Sunday, 4 March 2018

Hatton bottom lock (why does the gas always run out at the worst possible time?)

Most of the leaky lock gates on the Hatton flight look like this at the moment

We had planned on going down to Cropredy to see Mike and Lesley on Saturday and having a pub lunch with them.  Their new boat was delivered just over a week ago so we would have had a nose around Charlie Mo too.  Mind you, the ice on the Oxford canal would have prevented us going for a cruise

Instead, Karen and I went for a walk up the Hatton flight and had a quick visit to Sainsburys in Warwick on the way back.  Before we set off I cleared Friday night’s snow off the solar panels.  Last time Mike and Lesley visited us they bought us a new mop as they couldn’t believe we were still using a decrepit one for washing down the boat.  I’m now glad I didn’t get rid of the old one as it’s perfect for snow clearing and been used quite a few times this winter 😊

Clearing the solar panels with our old mop

As is often said, the gas will run out at the worst possible time.  It always seems to be the case with us, either when it’s pouring with rain or when we’ve gone out and left a roast in the oven.  This week, it went in the evening when it was snowing and windy.  So, it was a treacherous job climbing onto the icy front of the boat and getting into the gas locker in the dark with the wind blowing snow all over the place.

Back to our walk: when we got to the first lock being worked on we saw the new lock ladders had been delivered.  They are being replaced because the current ones aren’t up to standard.  I really don’t understand what that means because, if locks were built today they would have to have railings all round and I would imagine the ladders would have to be enclosed.  The more I think about it, the chance of Health and Safety allowing self-operated locks to be built anything like those we use today would be most unlikely.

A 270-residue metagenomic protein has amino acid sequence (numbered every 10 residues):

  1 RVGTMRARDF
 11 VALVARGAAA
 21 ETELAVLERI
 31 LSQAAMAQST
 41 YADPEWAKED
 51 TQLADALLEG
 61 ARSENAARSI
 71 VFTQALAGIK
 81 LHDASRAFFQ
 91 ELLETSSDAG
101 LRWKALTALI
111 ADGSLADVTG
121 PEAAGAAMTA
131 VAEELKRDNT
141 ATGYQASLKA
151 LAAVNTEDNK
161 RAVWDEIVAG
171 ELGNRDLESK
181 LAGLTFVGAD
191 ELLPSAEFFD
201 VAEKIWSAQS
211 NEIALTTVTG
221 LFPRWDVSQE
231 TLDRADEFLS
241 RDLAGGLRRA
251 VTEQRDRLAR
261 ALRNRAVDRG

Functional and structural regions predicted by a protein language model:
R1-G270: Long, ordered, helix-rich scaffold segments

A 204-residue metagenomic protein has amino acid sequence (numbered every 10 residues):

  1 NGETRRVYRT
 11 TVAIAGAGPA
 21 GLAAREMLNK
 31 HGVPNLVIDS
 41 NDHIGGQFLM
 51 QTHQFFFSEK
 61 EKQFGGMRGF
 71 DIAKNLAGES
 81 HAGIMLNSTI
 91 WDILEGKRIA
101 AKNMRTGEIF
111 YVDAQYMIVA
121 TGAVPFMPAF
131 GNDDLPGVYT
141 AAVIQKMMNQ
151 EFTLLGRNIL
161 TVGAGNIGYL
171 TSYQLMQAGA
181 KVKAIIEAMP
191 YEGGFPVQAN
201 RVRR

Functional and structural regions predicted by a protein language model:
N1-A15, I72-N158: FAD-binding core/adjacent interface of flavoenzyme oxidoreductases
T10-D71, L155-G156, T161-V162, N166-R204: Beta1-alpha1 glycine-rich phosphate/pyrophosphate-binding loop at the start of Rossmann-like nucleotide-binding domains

Lock ladders waiting to be installed

Even though it was a Saturday, and no one was working, the generator was still running.  The generator is used to pump the water out of the bottom of the lock whilst work continues. 

Suction pump seems to have its own place cut into the lock floor

The current locks on this flight were built in the late 1920s so that’s probably why they were made with the cut out for the pump.   The locks, which are double width, were built alongside the original single width locks.  The idea being to get more freight through and also wider barges in the face of competition from the railways – all too late as we now know

With the lock drained you can see the size of the ground paddles – much larger than those built at earlier times

Buddy really enjoyed running around in the snow, especially at the deeper parts where the snow had drifted across the open fields.

Buddy on one of his mad runs

Karen taking the picture at the top of this blog entry…

…and to balance things up, one of me watching her

After coming back down the flight, we walked into Warwick to get a few things from Sainsburys and then popped into Saltisford to check on the car; it hadn’t been used since Sunday, but all was OK. We had been a little concerned that someone may have skidded into it.

Looking down on the Saltisford arm on our way back from checking the car

When we were nearly home we saw the local mallards, who seem to have adopted a female mandarin duck.  She’s been with them since we arrived here a few weeks ago and has become quite tame in the way mallards do.

When we got home it really started feeling like the thaw had set in; there were icicles hanging on the fender lines and ice patches on the sides of the boat.

Hopefully, there’ll be no reason why we can’t get to Cropredy on Sunday to see Mike and Lesley (and Charlie Mo).

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